Another one of these men told colleagues at his newspaper that controversial crime intelligence boss General Richard Mdluli, who was on suspension at the time of writing this book, was one of the guests at my fortieth birthday party. At the party, which was well attended by friends and family, as well as a number of journalists from different radio stations and newspapers, including his newspaper, nobody saw Mdluli.
I know Mdluli, who hails from Thulamahashe township in Bushbuckridge, while I come from Sibambayani village, also in Bushbuckridge, but we are not friends. Mdluli and I are Tsongas – what many prefer to refer to as Shangaans – and it ends there. Bushbuckridge is a huge area with a population of more than two million people.
“Hi, There’s this claim going around that you’re related to Richard Mdluli – is this true?”
With all this propaganda and these smear campaigns going around I was not surprised when Dianne Kohler Barnard, Democratic Alliance (DA), member of parliament and the party’s shadow minister of police, inboxed me via Facebook on 8 April 2012, and said, “Hi, There’s this claim going around that you’re related to Richard Mdluli – is this true?”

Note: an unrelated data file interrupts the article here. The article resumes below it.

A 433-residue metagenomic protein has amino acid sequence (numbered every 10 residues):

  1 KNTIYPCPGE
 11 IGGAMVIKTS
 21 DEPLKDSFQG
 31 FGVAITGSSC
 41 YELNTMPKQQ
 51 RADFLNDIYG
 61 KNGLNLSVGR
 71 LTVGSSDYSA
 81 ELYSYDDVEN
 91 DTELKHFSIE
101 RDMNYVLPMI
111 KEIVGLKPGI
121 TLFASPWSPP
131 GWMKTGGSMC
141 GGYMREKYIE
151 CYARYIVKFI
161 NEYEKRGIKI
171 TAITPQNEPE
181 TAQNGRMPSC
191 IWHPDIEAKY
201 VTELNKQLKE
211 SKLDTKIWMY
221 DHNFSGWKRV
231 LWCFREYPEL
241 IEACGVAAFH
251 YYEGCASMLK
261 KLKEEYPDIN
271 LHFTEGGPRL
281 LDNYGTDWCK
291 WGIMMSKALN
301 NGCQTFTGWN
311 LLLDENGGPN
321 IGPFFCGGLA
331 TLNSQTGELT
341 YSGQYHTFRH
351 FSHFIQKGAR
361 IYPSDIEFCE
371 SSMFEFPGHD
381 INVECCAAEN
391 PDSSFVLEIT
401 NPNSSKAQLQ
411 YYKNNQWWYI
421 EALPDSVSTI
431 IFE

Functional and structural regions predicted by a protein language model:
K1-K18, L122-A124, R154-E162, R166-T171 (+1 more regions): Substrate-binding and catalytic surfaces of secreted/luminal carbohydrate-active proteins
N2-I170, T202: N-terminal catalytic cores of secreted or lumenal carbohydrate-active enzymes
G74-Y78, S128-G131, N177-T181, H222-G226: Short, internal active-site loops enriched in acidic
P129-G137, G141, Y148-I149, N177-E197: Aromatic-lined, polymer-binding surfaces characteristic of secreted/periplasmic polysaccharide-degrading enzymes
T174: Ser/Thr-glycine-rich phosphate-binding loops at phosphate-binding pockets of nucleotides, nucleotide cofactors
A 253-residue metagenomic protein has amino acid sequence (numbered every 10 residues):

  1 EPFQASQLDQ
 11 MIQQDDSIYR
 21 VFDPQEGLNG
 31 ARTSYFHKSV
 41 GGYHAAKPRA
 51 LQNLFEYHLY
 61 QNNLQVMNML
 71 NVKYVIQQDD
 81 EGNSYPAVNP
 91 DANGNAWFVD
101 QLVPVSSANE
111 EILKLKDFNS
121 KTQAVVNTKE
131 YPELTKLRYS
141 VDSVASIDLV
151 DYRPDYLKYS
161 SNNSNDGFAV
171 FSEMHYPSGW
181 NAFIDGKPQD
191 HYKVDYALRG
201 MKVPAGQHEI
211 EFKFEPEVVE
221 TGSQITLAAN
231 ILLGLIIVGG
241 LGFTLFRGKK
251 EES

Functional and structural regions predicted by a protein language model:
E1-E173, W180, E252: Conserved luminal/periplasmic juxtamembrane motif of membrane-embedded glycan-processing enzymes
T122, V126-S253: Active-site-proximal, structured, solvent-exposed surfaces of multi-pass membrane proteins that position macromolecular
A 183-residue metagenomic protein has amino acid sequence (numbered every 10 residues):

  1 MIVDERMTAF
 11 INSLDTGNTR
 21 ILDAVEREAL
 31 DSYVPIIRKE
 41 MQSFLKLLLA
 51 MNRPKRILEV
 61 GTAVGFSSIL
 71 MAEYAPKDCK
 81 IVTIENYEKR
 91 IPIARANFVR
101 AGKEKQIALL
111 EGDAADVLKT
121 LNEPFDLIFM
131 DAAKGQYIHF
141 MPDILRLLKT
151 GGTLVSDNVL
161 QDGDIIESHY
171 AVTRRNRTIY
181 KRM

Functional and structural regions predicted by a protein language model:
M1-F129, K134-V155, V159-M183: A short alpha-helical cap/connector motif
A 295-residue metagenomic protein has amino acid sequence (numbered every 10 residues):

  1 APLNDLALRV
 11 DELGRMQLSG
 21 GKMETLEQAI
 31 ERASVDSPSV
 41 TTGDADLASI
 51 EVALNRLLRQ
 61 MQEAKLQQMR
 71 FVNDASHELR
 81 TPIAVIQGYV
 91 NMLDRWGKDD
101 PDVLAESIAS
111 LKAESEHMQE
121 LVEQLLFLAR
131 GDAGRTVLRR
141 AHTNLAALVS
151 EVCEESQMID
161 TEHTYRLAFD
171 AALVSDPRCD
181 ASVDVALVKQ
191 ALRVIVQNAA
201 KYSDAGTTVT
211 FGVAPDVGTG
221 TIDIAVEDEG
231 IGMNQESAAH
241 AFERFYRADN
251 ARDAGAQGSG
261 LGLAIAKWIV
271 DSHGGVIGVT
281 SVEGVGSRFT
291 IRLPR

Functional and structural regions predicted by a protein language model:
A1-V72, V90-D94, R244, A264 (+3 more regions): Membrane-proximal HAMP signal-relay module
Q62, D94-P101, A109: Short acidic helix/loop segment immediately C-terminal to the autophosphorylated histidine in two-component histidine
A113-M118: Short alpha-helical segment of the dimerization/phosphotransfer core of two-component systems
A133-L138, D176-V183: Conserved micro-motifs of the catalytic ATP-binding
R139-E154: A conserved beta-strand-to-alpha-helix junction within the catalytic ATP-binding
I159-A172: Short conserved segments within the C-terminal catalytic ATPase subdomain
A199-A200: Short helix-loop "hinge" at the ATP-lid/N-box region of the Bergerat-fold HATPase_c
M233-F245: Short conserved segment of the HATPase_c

To begin with, I am not sure whether it is a crime for people to be related or if that was going to make me an incompetent or corrupt journalist if I was indeed related to Mdluli. I replied, “Not at all. He is not my relative, not even a distant cousin. He is from Bushbuckridge. I am also from Bushbuckridge but not the same area. I don’t even know where his house is.”
Her question implied or insinuated that I was either blocking negative stories that were to be published about Richard Mdluli in the Sunday Times or I was somehow protecting the crime intelligence boss. I did not know I was so powerful that I could influence my colleagues and editors…